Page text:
personal initiative and creativity.
tension because of the discrepancy between what one learned and what one actually
finds in daily life.
a feeling of inadequacy arises regarding one’s new roles and responsibilities.
Accordingly, each Province chooses the ways in which it intends to accompany and help its
young Priests and Brothers in their first five years of insertion in the educative and the pastoral
work of the Province after their specific formation.
In the particular initiatives and programmes, both Priests and Brothers take part together.
Specialization is different from specific formation.
After specific formation, every Salesian Brother, as a rule and according to need, “should
have the possibility of completing some specialization in the specific field of his profession.
Fr. Cereda recommends that, in the case of Brothers,
the studies for a Licentiate commence between 2 to 5 years after Perpetual
if they be chosen to do research or work in centres of study, their doctoral studies
should be undertaken some 3 – 5 years after completing the licentiate.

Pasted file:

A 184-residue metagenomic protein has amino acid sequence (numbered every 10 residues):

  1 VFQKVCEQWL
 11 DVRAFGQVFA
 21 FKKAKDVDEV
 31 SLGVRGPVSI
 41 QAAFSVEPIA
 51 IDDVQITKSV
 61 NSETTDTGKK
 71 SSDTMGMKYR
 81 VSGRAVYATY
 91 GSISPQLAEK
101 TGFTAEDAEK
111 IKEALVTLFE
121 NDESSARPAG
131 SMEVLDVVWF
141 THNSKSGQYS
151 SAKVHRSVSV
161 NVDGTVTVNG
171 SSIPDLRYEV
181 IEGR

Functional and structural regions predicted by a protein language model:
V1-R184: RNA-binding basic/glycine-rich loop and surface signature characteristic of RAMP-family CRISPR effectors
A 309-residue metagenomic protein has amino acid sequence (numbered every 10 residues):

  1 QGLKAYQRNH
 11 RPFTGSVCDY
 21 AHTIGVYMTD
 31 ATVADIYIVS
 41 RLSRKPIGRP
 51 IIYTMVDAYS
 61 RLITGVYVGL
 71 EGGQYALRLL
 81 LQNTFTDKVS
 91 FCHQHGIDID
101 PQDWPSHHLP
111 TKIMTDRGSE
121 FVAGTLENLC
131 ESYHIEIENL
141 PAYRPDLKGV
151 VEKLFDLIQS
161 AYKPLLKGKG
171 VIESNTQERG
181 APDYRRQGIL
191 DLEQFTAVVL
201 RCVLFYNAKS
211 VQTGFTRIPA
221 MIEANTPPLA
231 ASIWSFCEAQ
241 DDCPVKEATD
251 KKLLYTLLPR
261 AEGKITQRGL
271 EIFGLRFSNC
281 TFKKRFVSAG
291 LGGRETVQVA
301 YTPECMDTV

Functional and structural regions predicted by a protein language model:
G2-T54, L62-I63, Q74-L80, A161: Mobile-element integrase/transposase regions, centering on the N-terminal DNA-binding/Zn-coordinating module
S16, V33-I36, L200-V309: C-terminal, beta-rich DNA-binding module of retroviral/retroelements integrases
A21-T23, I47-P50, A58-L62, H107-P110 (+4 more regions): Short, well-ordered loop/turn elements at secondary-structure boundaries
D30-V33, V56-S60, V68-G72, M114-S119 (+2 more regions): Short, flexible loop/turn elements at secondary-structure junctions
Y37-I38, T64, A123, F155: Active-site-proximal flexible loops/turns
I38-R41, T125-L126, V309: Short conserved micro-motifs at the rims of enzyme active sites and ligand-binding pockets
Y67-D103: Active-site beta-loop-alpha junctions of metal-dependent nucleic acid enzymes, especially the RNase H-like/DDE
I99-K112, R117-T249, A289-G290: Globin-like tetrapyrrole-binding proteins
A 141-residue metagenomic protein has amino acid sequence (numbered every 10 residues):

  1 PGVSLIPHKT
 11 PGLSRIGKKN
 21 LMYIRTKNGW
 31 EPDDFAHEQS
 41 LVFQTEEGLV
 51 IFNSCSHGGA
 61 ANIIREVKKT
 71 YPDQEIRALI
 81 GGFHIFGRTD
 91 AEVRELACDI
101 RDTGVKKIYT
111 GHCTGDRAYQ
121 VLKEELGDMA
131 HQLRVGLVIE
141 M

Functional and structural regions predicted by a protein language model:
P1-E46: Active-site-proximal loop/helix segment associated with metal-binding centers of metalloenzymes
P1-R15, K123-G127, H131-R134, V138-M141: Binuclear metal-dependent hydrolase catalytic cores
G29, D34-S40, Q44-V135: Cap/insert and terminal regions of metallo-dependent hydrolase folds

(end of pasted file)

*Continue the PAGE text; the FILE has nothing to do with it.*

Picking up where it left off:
The guidelines for professional qualifications at higher levels should follow similar lines.
This is an overall picture of the formation of the Salesian Brother today.
Each Province has to consider its own situation and spell out in the Formation section of its
Provincial Directory the formation itinerary for its Salesian Brothers.
What fruits are expected from this revision of the Salesian Brother’s formation?
1) a greater awareness and clearer idea of the identity of Salesian Brothers;
2) a greater commitment to promoting the Salesian Brother’s vocation, within the
framework suggested by the GC26, viz. a single vocation in two forms.
3) a new kind of insertion of Salesian Brothers in our educative and pastoral communities,
viz. Brothers offering their own specific contribution and becoming very visible in
educative and pastoral activities.